O Rex Gentium, et desideratus earum, lapisque angularis, qui facis utraque unum: Veni, et salve hominem, quem de limo formasti.
O King of the Nations, and their desire, the cornerstone, who makes both to be one: Come and save mankind, whom you formed from clay.
Christ is he whom the nations desire; he is no longer exclusive to the people of Israel and their heirs. This notion is continued in the relative clause which follows; it is he who makes both to be one. This is the only phrase in an O Antiphon which is traced exclusively to the New Testament; it appears to be a reference to St. Paul's letter to the Ephesians where he describes the reconciliation between the Jews and the Gentiles. That Christ came to bring salvation to all, not merely the people of Israel and their descendants, is indicated in this antiphon. Just as the previous antiphons show the clear relationship between the Old Testament covenant and Christ's fulfillment of that promise, this antiphon carries the fulfillment a step further as it is extended to those traditionally excluded from the promises made to the Israelites and their heirs.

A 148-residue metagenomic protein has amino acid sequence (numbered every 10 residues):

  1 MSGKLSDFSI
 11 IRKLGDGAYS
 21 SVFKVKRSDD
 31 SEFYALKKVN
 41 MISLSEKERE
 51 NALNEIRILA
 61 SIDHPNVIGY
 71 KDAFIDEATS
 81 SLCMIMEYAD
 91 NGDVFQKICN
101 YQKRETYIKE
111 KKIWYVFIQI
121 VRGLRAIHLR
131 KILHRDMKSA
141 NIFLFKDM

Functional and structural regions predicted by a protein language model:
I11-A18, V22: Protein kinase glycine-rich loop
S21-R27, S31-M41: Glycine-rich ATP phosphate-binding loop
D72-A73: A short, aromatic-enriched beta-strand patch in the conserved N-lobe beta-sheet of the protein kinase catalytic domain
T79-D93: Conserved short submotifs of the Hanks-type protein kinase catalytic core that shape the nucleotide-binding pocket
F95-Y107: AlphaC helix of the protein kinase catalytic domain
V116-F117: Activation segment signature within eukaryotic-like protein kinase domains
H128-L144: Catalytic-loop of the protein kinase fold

As we intone this antiphon we draw ever closer to the manger in Bethlehem. Fellow travelers along the road ask us where we are going and we reply that the King awaits us. He does. The real question is, perhaps, do we believe that he is our King? Do we act as though he is the King of our hearts? Let us, these last days of Advent, make known that the desire of the nations is indeed the desire of our hearts. Let our actions and our words speak of him and let us invite others to journey with us as we approach the newborn King.